Brand marketers have traditionally walked a tightrope between two distinct roles -- creative visionary and revenue driver. They have been responsible for not only bringing forward the best innovative marketing strategies, but also for being able to predict how those strategies will directly affect the bottom line. But the status quo is changing.
Today, establishing relationships with customers is now (or should be) at the core of any strategy or campaign. And success is being measured according to less predictable and more indirect factors. Things like the campaign's overall "cool factor," its original and exciting uses of technology, or its status as "first to do something" are more and more becoming primary campaign goals. There are many reasons for this shift; chief among them is that marketers are recognizing that innovation has a trickle-down effect on consumer loyalty and engagement, thanks to the way technology is sculpting consumer-brand interaction.
This movement has given birth to a trend brand marketers are calling "technovation," which is basically the intersection of technology, innovation and the creative, free thinking that brings them together. Technovation as a marketing tactic can complement, and sometimes even replace, more traditional creative mediums like print and TV advertising. And because it is, by its very nature, leading edge and original, technovation strengthens brands' relationships with their customers who now view them as fresh and trendsetting, no matter how long they've been around.
So what does staying on top of technovation entail? Here are three strategies for brands:
1. Use existing technology in unexpected ways.
Brands don't always need to build something from the ground up to be innovative. Sometimes it's enough for a brand to use existing technology in novel ways to demonstrate that it's fresh and forward thinking. This is an especially effective tactic for large brands that want to demonstrate their enterprising spirit.
Cookie giant Oreo recently called attention to itself by using 3D printing technology (originally introduced for modeling and creative projects) to dispense cookies on demand from a vending machine.
In order to demonstrate a mainstream, consumer-friendly application of its more wonky technology, IBM used its Watson (cognitive computing) technology to power a branded food truck that could recommend ingredients to patrons.
A Hong Kong-based anti-littering campaign by Ogilvy & Mather uses Snapshot DNA phenotyping technology to convert DNA from trash on the ground into facial images of the litterers, which then grace public anti-littering ads.
British Airlines built a unique interactive roadside billboard that gave drivers real-time information about the planes visibly flying overhead by taking in-flight radar data and analyzing weather patterns and flight paths.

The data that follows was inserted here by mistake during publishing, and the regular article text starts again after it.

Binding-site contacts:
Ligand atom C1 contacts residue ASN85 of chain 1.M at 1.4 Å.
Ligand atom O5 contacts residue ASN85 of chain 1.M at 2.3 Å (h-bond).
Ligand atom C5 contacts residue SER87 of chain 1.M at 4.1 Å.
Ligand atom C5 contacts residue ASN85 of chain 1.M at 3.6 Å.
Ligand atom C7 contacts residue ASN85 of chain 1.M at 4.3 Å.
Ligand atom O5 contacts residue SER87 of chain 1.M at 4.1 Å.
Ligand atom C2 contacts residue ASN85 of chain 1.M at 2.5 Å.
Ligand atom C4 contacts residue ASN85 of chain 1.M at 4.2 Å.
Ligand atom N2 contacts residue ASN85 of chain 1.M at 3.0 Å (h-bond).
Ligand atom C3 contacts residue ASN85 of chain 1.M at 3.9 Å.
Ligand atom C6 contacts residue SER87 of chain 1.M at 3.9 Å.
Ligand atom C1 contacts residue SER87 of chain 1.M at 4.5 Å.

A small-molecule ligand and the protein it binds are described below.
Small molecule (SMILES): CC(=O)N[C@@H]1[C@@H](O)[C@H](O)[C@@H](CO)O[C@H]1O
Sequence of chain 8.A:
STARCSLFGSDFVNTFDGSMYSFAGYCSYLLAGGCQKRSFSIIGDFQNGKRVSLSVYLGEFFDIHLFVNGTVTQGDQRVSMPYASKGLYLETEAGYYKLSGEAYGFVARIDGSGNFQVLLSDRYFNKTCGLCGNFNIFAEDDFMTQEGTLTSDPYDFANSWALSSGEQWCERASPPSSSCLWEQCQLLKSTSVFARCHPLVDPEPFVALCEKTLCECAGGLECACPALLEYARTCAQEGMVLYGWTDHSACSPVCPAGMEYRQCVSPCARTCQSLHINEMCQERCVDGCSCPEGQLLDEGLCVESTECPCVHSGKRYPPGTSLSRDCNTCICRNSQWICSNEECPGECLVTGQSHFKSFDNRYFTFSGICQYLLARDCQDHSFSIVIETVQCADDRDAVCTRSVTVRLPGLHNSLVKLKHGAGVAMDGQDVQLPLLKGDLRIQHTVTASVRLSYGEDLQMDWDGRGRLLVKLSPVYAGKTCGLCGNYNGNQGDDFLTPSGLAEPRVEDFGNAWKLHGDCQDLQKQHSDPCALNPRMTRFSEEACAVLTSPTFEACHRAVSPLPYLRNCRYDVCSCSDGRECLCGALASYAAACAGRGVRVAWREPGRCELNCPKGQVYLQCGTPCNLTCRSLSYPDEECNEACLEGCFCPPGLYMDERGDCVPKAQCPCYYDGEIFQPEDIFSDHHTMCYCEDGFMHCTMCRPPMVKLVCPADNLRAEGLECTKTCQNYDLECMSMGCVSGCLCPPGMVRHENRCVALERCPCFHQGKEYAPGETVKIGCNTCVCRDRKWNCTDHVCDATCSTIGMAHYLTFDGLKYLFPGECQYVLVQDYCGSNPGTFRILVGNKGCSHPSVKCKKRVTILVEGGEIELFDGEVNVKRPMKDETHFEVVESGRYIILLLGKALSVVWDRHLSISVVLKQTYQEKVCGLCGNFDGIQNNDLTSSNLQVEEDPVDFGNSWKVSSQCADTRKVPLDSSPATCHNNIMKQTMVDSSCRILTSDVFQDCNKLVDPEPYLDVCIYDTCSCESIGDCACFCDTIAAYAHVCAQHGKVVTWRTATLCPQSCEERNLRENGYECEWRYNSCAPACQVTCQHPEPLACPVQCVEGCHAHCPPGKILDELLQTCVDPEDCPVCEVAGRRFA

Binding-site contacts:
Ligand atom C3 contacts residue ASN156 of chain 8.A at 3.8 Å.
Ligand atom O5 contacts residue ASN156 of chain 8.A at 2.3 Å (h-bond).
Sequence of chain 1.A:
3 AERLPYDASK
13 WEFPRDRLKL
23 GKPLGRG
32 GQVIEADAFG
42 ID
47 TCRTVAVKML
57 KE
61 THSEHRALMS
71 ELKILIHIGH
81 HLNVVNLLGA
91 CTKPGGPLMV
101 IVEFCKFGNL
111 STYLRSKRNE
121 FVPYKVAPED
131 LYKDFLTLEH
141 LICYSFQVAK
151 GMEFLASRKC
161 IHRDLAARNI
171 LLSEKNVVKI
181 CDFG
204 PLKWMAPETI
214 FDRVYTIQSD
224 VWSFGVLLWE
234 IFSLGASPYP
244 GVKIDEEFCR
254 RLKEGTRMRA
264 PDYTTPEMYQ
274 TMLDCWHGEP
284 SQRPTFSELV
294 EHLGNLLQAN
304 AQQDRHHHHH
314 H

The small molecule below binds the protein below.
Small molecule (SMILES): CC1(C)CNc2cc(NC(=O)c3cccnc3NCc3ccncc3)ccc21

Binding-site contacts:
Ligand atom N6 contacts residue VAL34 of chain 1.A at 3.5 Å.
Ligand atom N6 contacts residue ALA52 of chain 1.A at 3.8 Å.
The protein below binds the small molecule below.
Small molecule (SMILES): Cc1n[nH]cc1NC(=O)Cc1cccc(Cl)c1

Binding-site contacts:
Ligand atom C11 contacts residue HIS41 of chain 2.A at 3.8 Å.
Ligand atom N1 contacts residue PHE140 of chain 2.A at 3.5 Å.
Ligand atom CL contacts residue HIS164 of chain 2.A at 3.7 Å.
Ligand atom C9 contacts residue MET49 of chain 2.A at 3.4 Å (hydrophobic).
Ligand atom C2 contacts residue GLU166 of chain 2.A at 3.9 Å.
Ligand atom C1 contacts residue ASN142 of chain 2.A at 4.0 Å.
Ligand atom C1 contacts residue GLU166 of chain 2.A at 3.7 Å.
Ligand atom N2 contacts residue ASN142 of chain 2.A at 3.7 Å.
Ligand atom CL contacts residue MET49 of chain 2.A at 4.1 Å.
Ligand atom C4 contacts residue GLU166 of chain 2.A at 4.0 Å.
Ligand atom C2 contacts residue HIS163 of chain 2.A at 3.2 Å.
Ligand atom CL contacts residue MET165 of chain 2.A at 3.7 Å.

2. Introduce entirely new technology.
Sometimes it's not that the technology you're using is broken and needs fixing -- it's that you simply can't use existing solutions to do what you want to do. Brands that prioritize technovation-based marketing strategies see this as an invitation to build the solutions they need from scratch. Many times this takes place on the vendor side, but every now and then you see new technology coming directly from the brand.
A perfect example of a brand introducing new technology to extend its reach is Amazon's Dash Buttons. These are physical buttons that Amazon Prime members can adhere to household appliances or surfaces, and then simply push to order their most frequently used products. An avid Gatorade drinker, for instance, can stick a Gatorade-branded button to the fridge so that when supplies are running low, she can easily reorder -- from Amazon -- by pushing the button.
This is not just about product sales for Amazon, though. It's about Amazon creating more awareness of and attracting new members to its Amazon Prime program.
3. Let the campaign dictate the KPIs, not the reverse.
This is going to scare the business side of the room, but innovation of any kind requires a leap of faith. The good news is that this leap of faith doesn't need to be taken blindly. Advertisers have access to numerous sources of data that tell them about their target consumers. This insight acts as a safety net that allows them to push the boundaries of innovation and explore new ideas.
Being the first to do something also means getting comfortable with the fact that there's no existing structure built to support it. This is especially true when it comes to KPIs that can measure the success of technovation-inspired campaigns.
We're already seeing this as the world goes digital; the previous analytics and success indicators are becoming outdated, if not obsolete. Now consider the introduction of innovative technologies that are several steps ahead of the already widely adopted technologies.
With technology putting more control into the hands of consumers, a whole new generation of KPIs has surfaced that take a more holistic view of engagement.
Indicators such as awareness, time earned and engagement rate might be the most representative of this new wave of analytics. What these metrics track is the additional time spent engaging in a digital dialogue with a brand and how that additional interaction will affect the consumer's actions in the future. These metrics are also important because technology gives everyone a soapbox, so understanding how people are interacting with and sharing content within these networks is extremely important.
The brands that are on the leading edge of technovation are finding ways to optimize each interaction with a consumer and his or her network to tell more complete and valuable stories, and are using the data from these new KPIs to drive their strategies.